Commissioning and Qualification of Biopharmaceutical Cleanrooms
BIOPHARMACEUTICAL INDUSTRY: CURRENT MARKET CONDITIONS IN CLEANROOM CONSTRUCTION
Speed to market is a fundamental goal of all Pharmaceutical and Biotechnology companies in the 21st century. Due to patent life cycles, by the time a suitable drug candidate has been found, developed, and ready for commercial sale, an average of 12.8 years has gone by on the original 20-year patent. Each quarter of missed production due to design, construction, startup, and commissioning and qualification (C&Q) results in less time to capitalize on patent protection.
Not only is there a financial motivation to getting a site up and running, but every day of delay is a day that patients will not receive the lifesaving or life improving medicines that they urgently need. This is especially true for drugs that are on the drug-shortage list, which tracks supply shortages. The list has been growing in recent years and represents direct patient need. Currently the list is at an exceptionally elevated level and is expected to continue growing, due to capacity weaknesses.1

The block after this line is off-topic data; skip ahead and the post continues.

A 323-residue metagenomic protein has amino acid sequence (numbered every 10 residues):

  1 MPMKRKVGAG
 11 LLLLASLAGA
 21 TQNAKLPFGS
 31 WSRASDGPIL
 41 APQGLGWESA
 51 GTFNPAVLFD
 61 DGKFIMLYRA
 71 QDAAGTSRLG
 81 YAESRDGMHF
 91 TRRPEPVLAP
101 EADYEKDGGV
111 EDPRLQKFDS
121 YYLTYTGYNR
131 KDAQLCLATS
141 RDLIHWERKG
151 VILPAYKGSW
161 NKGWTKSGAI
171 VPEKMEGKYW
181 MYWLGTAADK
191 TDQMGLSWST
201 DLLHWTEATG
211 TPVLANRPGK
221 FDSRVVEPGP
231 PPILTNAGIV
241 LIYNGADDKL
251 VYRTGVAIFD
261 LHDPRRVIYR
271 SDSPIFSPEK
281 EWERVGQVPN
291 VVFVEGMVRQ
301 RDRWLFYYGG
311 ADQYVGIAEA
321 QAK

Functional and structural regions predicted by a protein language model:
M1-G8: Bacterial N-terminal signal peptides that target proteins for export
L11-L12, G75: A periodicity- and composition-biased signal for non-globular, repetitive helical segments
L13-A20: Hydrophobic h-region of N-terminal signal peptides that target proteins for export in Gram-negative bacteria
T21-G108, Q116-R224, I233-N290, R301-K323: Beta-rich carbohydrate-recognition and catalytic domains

As the pharmaceutical industry continues to follow the trend of prioritizing speed to market, alternative options to traditional cleanrooms have sprung up, such as prefabricated cleanroom products. Prefabricated cleanrooms have the benefit of reducing timelines due to the ability to parallel path construction of the cGMP cleanroom and non-cGMP host facility. There is also a potential for increased quality by purchasing prefabricated cleanrooms from companies with a proven track record and compliant quality system. A prefabricated cleanroom manufacturer will also perform in-house quality and commissioning tests (factory acceptance tests) to confirm quality prior to leaving the factory, which may not be provided by traditional cleanroom contractors.
While there are strong incentives to get a cleanroom facility producing as quickly as possible, quality cannot take a backseat to schedule. A project completed timely but with poor quality will only significantly increase costs and delay project implementation. Therefore, to meet aggressive timelines, proper up-front planning is a must. This paper will provide a guideline of the steps and documentation needed to properly commission and qualify a biopharmaceutical cleanroom.
DEFINING THE DRUG PROCESS